The scientists of Rice University Pulickel Ajayan along with the colleagues of the Indian Institute of Science, Bangalore, have created two-dimensional Gallenene from which flat gallium will be produced automatically with the help of nanoscale electronics.
The researchers said that the material is having a good binding with semiconductors like silicon and can be extracted to two-dimensional form.
Gallium has a low melting point. It cannot be extracted with vapor phase deposition methods like graphene. Gallium gets oxidize quickly. When graphene was removed from the graphite sample with the help of adhesive tape, the bonds that exist between the gallium layers are too strong. The Rice team which was led by co-authors Vidya Kochat who is a former postdoctoral researcher at Rice, and Atlanta Samanta, a student of Indian Institute of Science use the heat in place of force.
The researchers experimented with bulk gallium by heating the metal to 29.7 degree Celsius which is below the elements melting point. This lead to drip gallium onto a glass slide. As it started to get cool, researchers put a flat piece of silicon dioxide on it to bring few flat layers of Gallenene.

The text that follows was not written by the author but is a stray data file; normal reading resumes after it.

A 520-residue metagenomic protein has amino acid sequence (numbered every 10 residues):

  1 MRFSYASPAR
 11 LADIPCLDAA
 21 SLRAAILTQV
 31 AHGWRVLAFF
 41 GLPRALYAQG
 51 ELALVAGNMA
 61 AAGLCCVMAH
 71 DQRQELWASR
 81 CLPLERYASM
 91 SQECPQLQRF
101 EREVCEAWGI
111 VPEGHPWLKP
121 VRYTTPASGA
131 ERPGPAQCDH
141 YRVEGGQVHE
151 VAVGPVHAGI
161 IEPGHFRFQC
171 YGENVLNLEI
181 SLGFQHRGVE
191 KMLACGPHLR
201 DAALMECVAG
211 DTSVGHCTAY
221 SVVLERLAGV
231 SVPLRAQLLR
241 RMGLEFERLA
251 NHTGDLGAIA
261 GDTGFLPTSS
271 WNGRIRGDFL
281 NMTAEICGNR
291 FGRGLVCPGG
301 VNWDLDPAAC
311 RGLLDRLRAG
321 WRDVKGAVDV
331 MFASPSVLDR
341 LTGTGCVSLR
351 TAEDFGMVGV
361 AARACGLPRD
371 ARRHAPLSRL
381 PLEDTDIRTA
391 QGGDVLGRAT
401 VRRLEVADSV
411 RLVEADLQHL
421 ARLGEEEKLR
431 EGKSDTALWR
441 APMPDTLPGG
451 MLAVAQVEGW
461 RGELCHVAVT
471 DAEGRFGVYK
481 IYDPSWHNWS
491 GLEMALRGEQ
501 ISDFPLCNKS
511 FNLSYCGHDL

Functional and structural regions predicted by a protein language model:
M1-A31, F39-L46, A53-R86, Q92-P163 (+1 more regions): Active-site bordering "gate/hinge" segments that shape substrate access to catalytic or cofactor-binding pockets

The extraction of gallenene into other substrates which include gallium nitride, gallium arsenide, silicone, and nickel. Chandra Sekhar Tiwary, who is the principal investigator on the project, said that “the current work utilizes the weak interfaces of solids and liquids to separate thin 2-D sheets of gallium.”
The plasmonic and other properties of Gallenene’s are studied according to Ajayan. The 2-D metals are difficult to extract as they posses high-strength and non-layered structures. He added that the gallenene is an exception metal that bridges the need of metals in the 2-D world.